Climate activists heard a bit of welcome news during Tuesday’s State of the Union address: a hint from President Obama that he’ll soon reform the way public lands are leased to fossil-fuel companies for mining and drilling.
“Rather than subsidize the past, we should invest in the future—especially in communities that rely on fossil fuels,” Obama told the audience at the Capitol. “That’s why I’m going to push to change the way we manage our oil and coal resources, so that they better reflect the costs they impose on taxpayers and our planet.”
For years environmentalists have asked the Interior Department to reevaluate federal leasing programs, arguing that the government effectively subsidizes coal and oil companies by charging below-market rates for access to publicly owned resources. In Wyoming’s Powder River Basin, for instance, the government sells coal at about one-fifth the price of Appalachian coal, and undervaluation has cost taxpayers tens of billions in lost revenue.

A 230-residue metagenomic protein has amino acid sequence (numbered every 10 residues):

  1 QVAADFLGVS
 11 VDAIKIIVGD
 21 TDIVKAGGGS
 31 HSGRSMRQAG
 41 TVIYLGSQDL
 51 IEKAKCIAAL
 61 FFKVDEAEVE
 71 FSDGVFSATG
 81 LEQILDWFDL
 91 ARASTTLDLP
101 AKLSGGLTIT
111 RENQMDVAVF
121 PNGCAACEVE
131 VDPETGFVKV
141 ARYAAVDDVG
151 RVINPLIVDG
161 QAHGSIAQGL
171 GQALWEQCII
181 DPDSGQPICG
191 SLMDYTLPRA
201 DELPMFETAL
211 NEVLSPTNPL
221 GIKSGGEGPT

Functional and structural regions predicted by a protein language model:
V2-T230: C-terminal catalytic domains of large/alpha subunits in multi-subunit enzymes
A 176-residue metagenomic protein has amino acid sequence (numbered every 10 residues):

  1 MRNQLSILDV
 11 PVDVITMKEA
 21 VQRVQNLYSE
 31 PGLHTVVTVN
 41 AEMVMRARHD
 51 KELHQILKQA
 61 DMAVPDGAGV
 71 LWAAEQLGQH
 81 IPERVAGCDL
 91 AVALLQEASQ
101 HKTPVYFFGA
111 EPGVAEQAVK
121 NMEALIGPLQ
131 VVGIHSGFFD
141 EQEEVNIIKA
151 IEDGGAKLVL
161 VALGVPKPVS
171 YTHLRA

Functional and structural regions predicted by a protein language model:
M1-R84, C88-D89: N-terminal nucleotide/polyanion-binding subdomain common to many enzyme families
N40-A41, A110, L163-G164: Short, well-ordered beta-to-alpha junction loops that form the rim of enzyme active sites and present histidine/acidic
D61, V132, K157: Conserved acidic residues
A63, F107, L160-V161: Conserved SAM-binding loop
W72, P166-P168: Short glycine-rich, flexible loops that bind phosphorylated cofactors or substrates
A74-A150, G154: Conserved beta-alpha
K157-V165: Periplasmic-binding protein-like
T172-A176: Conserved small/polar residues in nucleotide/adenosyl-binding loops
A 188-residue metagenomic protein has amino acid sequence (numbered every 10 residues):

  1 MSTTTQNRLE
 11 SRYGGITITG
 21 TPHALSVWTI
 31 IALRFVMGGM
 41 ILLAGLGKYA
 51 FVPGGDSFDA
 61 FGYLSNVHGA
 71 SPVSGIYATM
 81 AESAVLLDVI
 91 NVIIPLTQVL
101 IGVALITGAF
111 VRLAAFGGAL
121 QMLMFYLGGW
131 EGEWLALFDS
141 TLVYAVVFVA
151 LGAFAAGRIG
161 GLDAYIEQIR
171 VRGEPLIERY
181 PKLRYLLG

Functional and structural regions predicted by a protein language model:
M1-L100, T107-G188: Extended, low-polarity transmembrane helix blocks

It’s also undermined Obama’s climate agenda. Fossil-fuel production on public lands surged to an unprecedented level under his leadership. According to the Center for American Progress, the losses and damages related to carbon pollution from Powder River Basin coal alone amount to $19 billion a year. Overall, all of the coal, oil, and gas extracted from public lands each year has the potential to release as much carbon pollution as the annual emissions from 280 million cars—or as much as 21 percent of all greenhouse-gas emissions in the United States.
In the wake of their victory over the Keystone XL pipeline, green groups are looking toward public lands as the next locus of the campaign to keep fossil fuels in the ground. Ultimately, climate organizations would like to see all fossi-fuel production on public lands come to an end. Obama’s reforms aren’t likely to go that far—the White House says it will release details in the coming weeks—but even a move towards factoring the social cost of carbon into the price of those public assets would be a significant change to a program that has been repeatedly exposed as corrupt and mismanaged.